Cheap and Free Ultralight Gear

So you want to try ultralight backpacking, but you don’t want to spend a lot of money on a new hobby? In this article you’ll find sturdy, lightweight “alternative” gear that won’t break the bank.

Finding newer and lighter gear inevitably means spending more money, but there are areas of your ultralight backpacking system that can be improved cheap (or even free) items around the house.

Camp Kitchen

Stoves: You can make your own camp stove out of an empty soda can or even a cat food can! These weigh less than an ounce and have no parts that can fail in the field (valves, seals, etc), and unlike conventional stoves, the fuel (HEET or denatured alcohol) can be found in most gas stations/hardware stores, if you need to resupply mid-hike. The bottom line: $0.50-$1.00!

Water Bottles: Any plastic bottle will do! Many backpackers like to use SmartWater or Gatorade bottles from the grocery/convenience store. These are MUCH lighter than Nalgene bottles or CamelBak reservoirs, plus have one added advantage: If it gets scuzzy or gross, just recycle it and pick up a new one! Small ones also work as a flask (for your backcountry cocktail needs) or a fuel bottle for your alcohol stove (Just be sure to label it properly!). Bottom Line: $1-$2!

Cutlery: I love my long titanium spoon, but $7-$20 might be a little steep, if you’re trying to assemble a full backpacking kit on a budget. For short trips, “borrow” a sturdy plastic spoon and/or fork from a fast food joint. It’s even lighter than my titanium spoon, and you can just toss it when it gets ratty. Bottom line: FREE!

Condiments: Full bottles of condiments and spices can be cumbersome and heavy. “Borrow” ketchup, mustard, mayo, jelly, sugar, salt, and pepper packets when you visit restaurants. That way you only pack what you absolutely need. Bottom Line: FREE!


  • Toothbrush: Sounds dorky, but cut one in half to save size and weight ($1)
  • Toothpaste: Make toothpaste dots! (Free! you have toothpaste at home anyway!)
  • Hand Sanitizer: Smallest bottle humanly possible ($1)
  • Soap: Dr. Bronners or Coghlan’s soap (Both cost about $3 for 2oz). Repackage into smaller bottles to save weight ($0.25 or free if you reuse household dropper bottles).
  • Toilet paper: Pull a few days worth off your roll at home. Package in a ziploc (free!).
  • Trowel: Use a stick or one of your tent stakes instead! (free!)

Tools and First Aid

Knife: This one isn’t for everyone, but I’ve learned that I almost never need a knife while backpacking. At most, I use it to cut cord, bandages, moleskin, or to open food packaging. I pack either a utility knife blade or a single edge razor blade as my “sharp thing”. You can make a little sheathe from a cereal or granola bar box! Bottom Line: Pennies!

First Aid Kit: People tend to go overboard when it comes to these. First and foremost, don’t pack items beyond your level of training. Just because Cabela’s sells backcountry staple/suture kits, doesn’t mean you have the skills to use it. Also, snake bite kits are useless. Make your own first aid kit! You can also use other gear (trek poles, clothes, utility cord) to pull double duty for first aid. Start with a Ziploc baggie. Fill it with:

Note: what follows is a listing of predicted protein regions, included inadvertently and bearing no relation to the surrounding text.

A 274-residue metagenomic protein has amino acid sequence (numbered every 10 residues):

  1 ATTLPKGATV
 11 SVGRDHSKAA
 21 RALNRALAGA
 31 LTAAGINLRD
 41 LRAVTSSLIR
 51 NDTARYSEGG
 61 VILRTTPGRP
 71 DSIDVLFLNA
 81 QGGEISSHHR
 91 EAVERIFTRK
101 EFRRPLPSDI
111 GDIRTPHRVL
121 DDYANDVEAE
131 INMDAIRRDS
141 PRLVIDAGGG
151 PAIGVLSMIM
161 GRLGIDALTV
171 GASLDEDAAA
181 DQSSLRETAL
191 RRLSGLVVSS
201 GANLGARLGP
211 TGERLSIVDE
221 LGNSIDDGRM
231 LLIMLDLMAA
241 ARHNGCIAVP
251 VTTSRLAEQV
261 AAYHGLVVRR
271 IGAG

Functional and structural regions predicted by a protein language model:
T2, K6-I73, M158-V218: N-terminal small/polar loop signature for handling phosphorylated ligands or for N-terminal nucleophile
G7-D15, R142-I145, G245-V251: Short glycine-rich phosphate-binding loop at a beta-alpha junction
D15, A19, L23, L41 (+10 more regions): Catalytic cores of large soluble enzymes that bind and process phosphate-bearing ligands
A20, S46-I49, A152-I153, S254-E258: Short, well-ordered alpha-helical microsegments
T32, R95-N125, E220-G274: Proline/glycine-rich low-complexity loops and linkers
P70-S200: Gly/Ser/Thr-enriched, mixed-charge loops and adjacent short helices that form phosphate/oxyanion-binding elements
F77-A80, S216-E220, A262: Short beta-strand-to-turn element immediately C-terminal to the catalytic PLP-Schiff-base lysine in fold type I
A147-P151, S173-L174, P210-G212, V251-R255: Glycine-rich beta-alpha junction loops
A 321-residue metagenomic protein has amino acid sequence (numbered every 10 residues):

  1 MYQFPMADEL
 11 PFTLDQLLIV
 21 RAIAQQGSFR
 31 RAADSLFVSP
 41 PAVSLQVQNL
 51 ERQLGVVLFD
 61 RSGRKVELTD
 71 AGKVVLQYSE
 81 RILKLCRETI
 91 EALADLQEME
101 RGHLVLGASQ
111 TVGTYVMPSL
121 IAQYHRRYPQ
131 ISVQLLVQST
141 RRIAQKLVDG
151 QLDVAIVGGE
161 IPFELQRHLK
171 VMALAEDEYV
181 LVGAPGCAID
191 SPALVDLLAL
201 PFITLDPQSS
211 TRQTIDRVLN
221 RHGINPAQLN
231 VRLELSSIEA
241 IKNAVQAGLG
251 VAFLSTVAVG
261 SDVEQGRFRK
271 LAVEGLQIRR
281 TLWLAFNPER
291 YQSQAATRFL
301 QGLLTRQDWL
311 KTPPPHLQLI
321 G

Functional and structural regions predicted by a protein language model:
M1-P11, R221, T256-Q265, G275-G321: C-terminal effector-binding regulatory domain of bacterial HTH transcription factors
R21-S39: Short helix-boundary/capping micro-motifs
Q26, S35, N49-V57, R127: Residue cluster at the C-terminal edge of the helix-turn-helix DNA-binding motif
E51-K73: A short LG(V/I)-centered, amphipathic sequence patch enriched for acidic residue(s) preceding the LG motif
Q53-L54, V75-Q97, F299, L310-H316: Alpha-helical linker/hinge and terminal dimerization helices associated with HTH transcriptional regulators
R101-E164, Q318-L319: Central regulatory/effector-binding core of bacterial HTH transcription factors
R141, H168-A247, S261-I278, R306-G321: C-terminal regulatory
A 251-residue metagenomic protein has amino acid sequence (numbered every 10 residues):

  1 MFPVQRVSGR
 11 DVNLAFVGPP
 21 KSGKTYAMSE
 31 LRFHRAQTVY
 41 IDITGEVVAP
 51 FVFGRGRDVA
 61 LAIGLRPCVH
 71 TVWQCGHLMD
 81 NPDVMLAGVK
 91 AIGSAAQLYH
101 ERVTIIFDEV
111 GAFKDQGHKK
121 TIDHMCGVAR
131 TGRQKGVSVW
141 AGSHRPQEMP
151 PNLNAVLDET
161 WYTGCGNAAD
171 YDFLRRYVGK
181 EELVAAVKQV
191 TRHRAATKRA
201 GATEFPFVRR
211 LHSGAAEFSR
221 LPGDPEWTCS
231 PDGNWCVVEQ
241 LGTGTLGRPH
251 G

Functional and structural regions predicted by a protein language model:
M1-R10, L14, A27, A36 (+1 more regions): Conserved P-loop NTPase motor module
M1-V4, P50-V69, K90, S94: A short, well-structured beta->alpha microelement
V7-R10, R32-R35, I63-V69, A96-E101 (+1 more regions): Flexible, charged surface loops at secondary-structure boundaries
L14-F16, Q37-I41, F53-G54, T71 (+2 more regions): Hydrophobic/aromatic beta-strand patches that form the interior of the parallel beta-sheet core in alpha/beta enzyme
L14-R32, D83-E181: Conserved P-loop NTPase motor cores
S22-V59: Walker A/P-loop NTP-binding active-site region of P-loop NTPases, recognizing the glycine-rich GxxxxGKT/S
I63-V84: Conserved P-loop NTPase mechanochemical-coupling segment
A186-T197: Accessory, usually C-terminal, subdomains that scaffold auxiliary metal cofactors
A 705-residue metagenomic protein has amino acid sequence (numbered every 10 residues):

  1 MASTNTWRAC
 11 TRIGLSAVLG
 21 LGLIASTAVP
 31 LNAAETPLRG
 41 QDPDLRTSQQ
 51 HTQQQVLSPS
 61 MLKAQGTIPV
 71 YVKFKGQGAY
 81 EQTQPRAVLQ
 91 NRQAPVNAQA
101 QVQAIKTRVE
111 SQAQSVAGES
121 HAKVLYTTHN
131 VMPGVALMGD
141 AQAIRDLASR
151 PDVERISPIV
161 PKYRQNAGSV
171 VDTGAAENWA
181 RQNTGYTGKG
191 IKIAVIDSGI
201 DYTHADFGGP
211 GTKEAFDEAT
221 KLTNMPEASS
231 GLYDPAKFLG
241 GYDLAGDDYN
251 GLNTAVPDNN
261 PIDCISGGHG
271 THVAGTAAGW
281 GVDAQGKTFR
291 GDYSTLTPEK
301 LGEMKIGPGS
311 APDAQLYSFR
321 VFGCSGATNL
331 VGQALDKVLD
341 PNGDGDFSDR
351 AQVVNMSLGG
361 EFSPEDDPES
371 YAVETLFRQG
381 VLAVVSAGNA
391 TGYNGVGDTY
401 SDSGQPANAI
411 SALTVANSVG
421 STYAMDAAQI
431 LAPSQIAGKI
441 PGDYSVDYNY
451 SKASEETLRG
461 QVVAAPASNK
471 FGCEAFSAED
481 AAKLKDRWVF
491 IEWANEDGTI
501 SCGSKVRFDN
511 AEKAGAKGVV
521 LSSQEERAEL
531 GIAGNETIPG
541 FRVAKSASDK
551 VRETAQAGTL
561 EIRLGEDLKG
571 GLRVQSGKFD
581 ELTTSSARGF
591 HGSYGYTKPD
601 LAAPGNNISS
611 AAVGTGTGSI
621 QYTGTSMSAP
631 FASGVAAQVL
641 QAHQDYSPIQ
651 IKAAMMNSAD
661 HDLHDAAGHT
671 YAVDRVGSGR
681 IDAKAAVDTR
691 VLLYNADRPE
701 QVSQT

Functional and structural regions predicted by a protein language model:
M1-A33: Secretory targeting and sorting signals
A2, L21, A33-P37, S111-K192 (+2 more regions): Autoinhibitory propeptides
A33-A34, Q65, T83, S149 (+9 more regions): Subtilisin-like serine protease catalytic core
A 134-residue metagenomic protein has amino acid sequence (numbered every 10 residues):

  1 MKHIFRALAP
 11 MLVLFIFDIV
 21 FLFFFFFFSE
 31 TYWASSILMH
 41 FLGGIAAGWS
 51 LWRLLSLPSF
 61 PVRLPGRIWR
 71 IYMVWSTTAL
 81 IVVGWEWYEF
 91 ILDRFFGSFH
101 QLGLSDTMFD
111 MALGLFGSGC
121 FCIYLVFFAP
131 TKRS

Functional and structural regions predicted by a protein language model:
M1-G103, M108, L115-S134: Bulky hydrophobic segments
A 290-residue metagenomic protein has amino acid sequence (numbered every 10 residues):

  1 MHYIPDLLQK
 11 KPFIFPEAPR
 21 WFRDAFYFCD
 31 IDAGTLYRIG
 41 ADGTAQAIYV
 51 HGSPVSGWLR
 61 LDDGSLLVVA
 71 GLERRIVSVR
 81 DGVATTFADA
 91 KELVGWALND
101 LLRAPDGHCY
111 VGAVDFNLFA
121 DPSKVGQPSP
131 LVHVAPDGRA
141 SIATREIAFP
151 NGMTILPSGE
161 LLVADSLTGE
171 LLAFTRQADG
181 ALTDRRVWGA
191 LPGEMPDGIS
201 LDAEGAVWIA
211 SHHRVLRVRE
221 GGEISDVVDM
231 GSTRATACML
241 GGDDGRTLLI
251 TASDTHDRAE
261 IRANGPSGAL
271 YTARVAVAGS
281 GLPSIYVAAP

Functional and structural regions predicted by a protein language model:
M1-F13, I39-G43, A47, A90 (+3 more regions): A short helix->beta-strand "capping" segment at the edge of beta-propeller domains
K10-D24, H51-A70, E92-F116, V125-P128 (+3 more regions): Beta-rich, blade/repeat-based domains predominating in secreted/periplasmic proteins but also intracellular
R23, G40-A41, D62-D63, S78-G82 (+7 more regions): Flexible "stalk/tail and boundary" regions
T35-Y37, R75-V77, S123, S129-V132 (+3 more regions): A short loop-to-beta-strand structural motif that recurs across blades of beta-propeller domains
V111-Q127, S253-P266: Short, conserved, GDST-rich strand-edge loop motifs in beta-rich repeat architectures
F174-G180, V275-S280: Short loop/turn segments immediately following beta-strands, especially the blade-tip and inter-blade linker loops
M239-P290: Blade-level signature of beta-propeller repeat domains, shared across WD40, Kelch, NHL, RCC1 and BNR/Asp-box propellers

• 5-10 Band-aids (various sizes)
  • 2 sterile gauze pads
  • Smallest roll of athletic tape you can find
  • A few single-use packets of triple antibiotic ointment, alcohol pads, hydrocortisone, etc
  • 2 or 3 butterfly closures
  • Precut moleskin for blisters
  • A few doses of ibuprofen, anti-diarrheal, and any prescription meds you need.

Bottom Line: $10 at most

Repair Kit: 

  1. Wrap a few feet of duct tape around your water bottles or trek poles. Use it to patch holes in just about anything. Even works for first aid (in a pinch). Don’t bring the whole roll!
  2. If you like to have a sewing kit, pack a few feet of dental floss and a needle. Floss is stronger than common thread and works great for field repairs. Don’t bring the plastic container!
  3. Superglue: Fixes everything from gear to lacerations!
  4. Utility cord: 50 feet is enough to replace shoe laces, fix your tent’s guy line, and hang a bear bag! ($13 for the stuff I use).

Bottom line: Even with the expensive cord I use, less than $25.

Do you have any more suggestions?


2 thoughts on “Cheap and Free Ultralight Gear

  1. Kevin says:

    A few drops of Dr Bronner’s work great for cleaning your teeth, too! No need for toothpaste at all. Does take a little getting used to, but it’s all in the name of a few grams.

Leave a Reply

Fill in your details below or click an icon to log in: Logo

You are commenting using your account. Log Out /  Change )

Google photo

You are commenting using your Google account. Log Out /  Change )

Twitter picture

You are commenting using your Twitter account. Log Out /  Change )

Facebook photo

You are commenting using your Facebook account. Log Out /  Change )

Connecting to %s